The media is reporting that the cable industry is now looking beyond Docsis 3.0 to a new standard that can support as much as 5Gbps, which on the surface would seem to allow their coax to keep up and perhaps even surpass fiber. But the situation is far more complicated than this. Actually, cable is already offering this speed, it’s just that most of it is already carrying traffic that we call cable TV. The 64 billion dollar question here is what happens to that cable TV traffic if all the spectrum is dedicated toward broadband.
The short answer is simply IPTV: the final step in our migration of everything onto an IP platform – TV on demand for everyone, with no more inefficient use of our assets. If it sounds too good to be true, that’s because it’s bypassing a few engineering realities. Cable networks as currently designed are shared assets that do a very good job of sending the same bits to everyone. A whole neighborhood gets those same programs at exactly the same time across the same spectrum. Only a small portion of their connectivity actually goes toward broadband, and that is shared too with others on their loop – so if everyone uses their full connection then their actual speeds fall.
Reapportioning the entire available capacity to broadband and putting TV traffic over it via IP rather than in separate channels may be more efficient one day. But right now the infrastructure is tightly tied to the broadcast model, because it was designed to save money by sharing that bandwidth. If you simply turn all that TV into IPTV such that video streams vary by household and even each TV in those households, then you may unleash a 5Gbps last mile but the rest of the network would surely collapse.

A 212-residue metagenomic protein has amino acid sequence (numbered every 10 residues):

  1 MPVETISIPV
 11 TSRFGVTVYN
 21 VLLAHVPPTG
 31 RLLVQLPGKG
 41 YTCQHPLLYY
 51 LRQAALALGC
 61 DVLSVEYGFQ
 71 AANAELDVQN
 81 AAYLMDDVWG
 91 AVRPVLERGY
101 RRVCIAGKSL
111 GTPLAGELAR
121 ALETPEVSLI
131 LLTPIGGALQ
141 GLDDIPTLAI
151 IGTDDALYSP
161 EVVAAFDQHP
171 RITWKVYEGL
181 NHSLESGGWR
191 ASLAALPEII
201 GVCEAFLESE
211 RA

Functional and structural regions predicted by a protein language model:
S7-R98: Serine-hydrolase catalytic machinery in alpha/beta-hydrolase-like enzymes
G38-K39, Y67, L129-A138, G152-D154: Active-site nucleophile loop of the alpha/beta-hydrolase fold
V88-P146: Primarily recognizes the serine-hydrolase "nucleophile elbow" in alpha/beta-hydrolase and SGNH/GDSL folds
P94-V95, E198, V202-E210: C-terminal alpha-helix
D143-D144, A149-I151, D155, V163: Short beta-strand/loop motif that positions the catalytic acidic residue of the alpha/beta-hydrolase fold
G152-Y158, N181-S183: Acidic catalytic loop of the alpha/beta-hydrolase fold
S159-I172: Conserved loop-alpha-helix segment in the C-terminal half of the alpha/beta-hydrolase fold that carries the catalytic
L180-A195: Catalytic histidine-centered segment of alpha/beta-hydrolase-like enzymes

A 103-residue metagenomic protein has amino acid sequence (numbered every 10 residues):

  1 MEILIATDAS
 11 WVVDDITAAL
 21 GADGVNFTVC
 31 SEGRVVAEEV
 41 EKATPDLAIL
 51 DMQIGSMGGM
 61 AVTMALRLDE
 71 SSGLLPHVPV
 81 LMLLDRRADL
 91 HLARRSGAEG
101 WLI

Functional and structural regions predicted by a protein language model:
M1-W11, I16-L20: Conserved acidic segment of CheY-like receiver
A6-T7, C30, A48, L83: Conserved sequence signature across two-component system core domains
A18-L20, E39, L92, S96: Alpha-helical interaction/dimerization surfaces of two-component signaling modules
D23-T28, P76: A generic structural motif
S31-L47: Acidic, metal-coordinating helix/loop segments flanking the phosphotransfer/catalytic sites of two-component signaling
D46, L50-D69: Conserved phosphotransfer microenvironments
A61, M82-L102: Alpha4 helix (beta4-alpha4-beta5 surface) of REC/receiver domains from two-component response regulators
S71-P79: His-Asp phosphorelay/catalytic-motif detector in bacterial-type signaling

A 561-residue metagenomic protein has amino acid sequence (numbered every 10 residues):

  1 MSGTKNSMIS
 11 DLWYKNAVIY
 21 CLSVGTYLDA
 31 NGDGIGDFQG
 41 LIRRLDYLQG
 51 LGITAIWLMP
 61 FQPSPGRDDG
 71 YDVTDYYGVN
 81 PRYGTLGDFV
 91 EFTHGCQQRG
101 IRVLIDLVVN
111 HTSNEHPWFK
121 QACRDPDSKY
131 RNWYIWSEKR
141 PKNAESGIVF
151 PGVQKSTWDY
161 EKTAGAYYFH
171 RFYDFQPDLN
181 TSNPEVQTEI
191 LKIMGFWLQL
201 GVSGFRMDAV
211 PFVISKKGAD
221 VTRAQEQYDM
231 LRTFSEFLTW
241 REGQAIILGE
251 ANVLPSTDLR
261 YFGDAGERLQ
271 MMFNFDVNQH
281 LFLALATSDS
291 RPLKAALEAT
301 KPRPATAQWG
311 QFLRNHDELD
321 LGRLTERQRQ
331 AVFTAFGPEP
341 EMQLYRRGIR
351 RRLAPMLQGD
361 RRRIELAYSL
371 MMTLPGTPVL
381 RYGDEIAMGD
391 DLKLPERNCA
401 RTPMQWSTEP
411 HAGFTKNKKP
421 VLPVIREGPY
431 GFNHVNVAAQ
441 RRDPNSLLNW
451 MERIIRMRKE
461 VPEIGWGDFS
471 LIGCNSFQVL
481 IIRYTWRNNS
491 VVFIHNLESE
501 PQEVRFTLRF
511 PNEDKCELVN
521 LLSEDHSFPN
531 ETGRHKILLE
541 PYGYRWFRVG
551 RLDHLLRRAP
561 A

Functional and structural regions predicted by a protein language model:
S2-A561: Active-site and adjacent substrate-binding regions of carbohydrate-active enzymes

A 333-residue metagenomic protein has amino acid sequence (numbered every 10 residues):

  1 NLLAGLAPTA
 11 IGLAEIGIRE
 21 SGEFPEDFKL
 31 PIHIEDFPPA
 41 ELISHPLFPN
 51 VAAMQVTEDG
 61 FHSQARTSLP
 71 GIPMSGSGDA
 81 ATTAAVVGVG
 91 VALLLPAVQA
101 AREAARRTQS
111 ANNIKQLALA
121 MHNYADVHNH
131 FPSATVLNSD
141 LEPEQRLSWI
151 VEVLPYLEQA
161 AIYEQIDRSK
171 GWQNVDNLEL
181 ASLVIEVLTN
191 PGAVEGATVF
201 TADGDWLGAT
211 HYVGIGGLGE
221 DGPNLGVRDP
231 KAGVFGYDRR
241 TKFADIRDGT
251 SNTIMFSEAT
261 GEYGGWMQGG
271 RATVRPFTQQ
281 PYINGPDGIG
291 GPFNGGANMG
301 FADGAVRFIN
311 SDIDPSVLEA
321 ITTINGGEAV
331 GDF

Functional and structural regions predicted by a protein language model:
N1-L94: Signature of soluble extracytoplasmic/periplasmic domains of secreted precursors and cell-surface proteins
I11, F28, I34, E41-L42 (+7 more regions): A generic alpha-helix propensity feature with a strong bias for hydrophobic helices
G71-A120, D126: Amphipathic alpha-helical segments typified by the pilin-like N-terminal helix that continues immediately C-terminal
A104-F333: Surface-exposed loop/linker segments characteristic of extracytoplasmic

I don’t mean it isn’t possible to develop and implement such a standard, and it may be the right way to go in the long term and I applaud the cable industry for finally taking a hard look at its future infrastructure. I’m just saying that the media needs to realize that this is far more than developing a new standard or a new access technology. The standard would be by far the easiest step. What has hit the news lately as cable’s 5Gbps potential is none other than the contemplation of a complete and total redesign of their video delivery business.
Once you get past the limitations of copper, it doesn’t really matter whether the last bit is via fiber or coax. Connectivity to the home ceases to be the bottleneck whether it is via a 50Mbps or 1Gbps broadband connection. It’s the rest of the network that gets hard then, and older infrastructures will have to be replaced.
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